Wednesday, November 13, 2013

Phebe Bloom Hart, David Thomas Vail, and Abraham Lincoln

From The City of Troy and its vicinity,
Phebe Bloom Hart, the third child of Richard Philip Hart and Betsey Amelia Howard, was born June 30, 1819 in Troy, New York. She was named after her father’s first wife, and after his first daughter by that wife, who died at the age of twelve. Like most of her sisters, she attended the Troy Female Seminary, and her biography also appears in the book, Emma Willard and Her Pupils, having attended from 1827 to 1837. She married David Thomas Vail on November, 20, 1838 at the age of nineteen. They travelled in Europe for a year after their marriage. They had four children, Howard Hart Vail, who died at the age of one, Rev. Richard Phiip Hart Vail, Jane Eliza Vail, and Phebe Hart Vail.

Her husband, most often referred to as “D. Thomas Vail”, was born September 18, 1814 also in Troy, New York. He was from a prominent family in Troy, and his uncle Henry was a U.S. Congressman, who was also a “close friend” of President Martin Van Buren. David Thomas graduated from Williams College in 1834, and then went into his father’s mercantile business. He became the director of the Merchants and Mechanics’ Bank of Troy in 1847, and in 1850 succeeded his father as its president. He had many other business interests including railroads and manufacturing.

Abraham Lincoln, 1860
Matthew Brady photograph
from Wikipedia Commons via Library of Congress

One of the high points of his life may have been that in 1861 he was given the honour of playing a role in Abraham Lincoln’s visit to Troy. The following is from The History of Troy:

The reception of Abraham Lincoln by the people of Troy, on the 19th of February, is thus described: “Abraham Lincoln, President-elect of the United States, arrived in this city this morning a few minutes past nine o’clock. The Central railroad cars brought him over the Rensselaer & Saratoga road from Albany via the Junction, on account of the swollen condition of the river, the passage across it in a boat at Albany being considered unsafe. The train consisted of six cars, filled with the suite of the President, the members of the New York Press, the Troy Committee of arrangements, the Albany Burgesses Corps, and several gentlemen from Albany. The depot was filled to its utmost capacity by men of all parties, to do honor to the President-elect. There was one vast sea of heads, and the noise and enthusiasm were beyond description. There could not have been less than thirty thousand people present in the depot. The Hudson River car prepared to convey the President to New York stood on the middle track with a platform car covered with matting drawn up in the rear, on which the reception ceremonies were to take place, in the presence of this vast audience. The Citizens’ Corps, Capt. H. L. Shields, which had been ordered out to do duty, were drawn up on both sides of the open car, to keep back the crowd. The train ran in the depot to the east of the New York train, and a plank being laid from the rear end of the train to the platform car, Mr. Lincoln soon appeared upon it in company with Mayor McConihe. His appearance was the signal for applause never before equalled in this city. Mr. Lincoln bowed in response, and replied in brief terms. While he was speaking, his suite embarked on the Hudson River Train, and Mr. Lincoln, upon conclusion of his address, was conducted by Vice President D. Thomas Vail, of the Troy Union Railroad Company, the platform of the rear car, where, as the train moved away, he stood with uncovered head and bowed his acknowledgments to the plaudits of the people. While the train was coming over the Rensselaer & Saratoga railroad bridge, a detachment of the Troy City Artillery fired a salute of thirty-four guns in honor of the President”.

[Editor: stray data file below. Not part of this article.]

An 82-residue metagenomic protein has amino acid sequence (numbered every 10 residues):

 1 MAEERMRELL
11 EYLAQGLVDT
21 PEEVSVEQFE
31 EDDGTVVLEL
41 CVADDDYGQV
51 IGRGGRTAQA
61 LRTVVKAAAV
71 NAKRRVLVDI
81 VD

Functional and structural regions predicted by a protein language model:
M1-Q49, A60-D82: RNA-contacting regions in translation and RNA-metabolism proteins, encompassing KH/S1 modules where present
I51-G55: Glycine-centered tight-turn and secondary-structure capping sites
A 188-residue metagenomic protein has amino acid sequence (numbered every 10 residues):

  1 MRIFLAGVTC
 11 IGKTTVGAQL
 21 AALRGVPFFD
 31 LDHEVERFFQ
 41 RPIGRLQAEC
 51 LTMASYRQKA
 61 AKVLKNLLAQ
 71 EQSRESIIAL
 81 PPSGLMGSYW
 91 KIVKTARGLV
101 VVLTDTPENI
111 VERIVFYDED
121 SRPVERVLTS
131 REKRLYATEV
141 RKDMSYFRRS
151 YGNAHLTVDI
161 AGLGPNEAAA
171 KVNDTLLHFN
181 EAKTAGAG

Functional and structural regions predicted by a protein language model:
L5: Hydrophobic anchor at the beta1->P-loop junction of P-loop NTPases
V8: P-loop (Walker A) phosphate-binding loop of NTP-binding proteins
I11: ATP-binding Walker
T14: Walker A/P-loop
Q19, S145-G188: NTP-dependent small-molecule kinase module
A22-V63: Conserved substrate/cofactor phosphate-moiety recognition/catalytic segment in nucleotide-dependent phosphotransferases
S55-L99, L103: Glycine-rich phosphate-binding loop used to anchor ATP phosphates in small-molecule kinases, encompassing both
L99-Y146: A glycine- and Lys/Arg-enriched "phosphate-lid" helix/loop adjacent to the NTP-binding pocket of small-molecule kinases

Phebe Bloom Hart Vail passed away on October 25, 1870, at the age of fifty-one. Her youngest daughter was only thirteen at the time. Her husband’s fortunes took another turn for the worse when in 1878 he was indicted for a fraudulent business deal while President of the Merchants and Mechanics Bank of Troy. This subsequently resulted in the failure of the bank. Reviewing the newspaper accounts of the time, I find that the following seems to put the affair most succinctly:

The Stark County Democrat
Canton, Ohio
, December 5, 1878
(accessed on Genealogy Bank)

In the course of time other family members were implicated, including his son-in-law and his brother-in-law. Although he was allowed not to go to jail due to his apparent imminent demise from ill health, he lived another four years. However, he remained mainly confined to his house for the last three years of his life due to “heart disease”, which was “aggravated” by his “financial troubles”. He died on February 5, 1882. It is reported in his obituary, “About two weeks since his complaint assumed a more serious phase, and since then he has been gradually sinking. His death, however, was not anticipated so soon. He bade his daughter “good night” about midnight Saturday, and said he thought they would all have a comfortable night. She visited his bedside occasionally after that, but thought him sleeping. At length, at about 5 o’clock a.m. Sunday, alarmed at his perfect quietude, she called assistance, and it was ascertained that Mr. Vail had peacefully closed his book of suffering and trouble, which he had uncomplainingly endured with manly resolution and Christian fortitude. By the death of Mr. Vail Troy loses a citizen who has ever been active in the promotion of its various local enterprises, and a zealous co-laborer for the welfare of its educational and charitable institutions”.

He and Phebe are buried at the Oakwood Cemetery, which he had helped to found.

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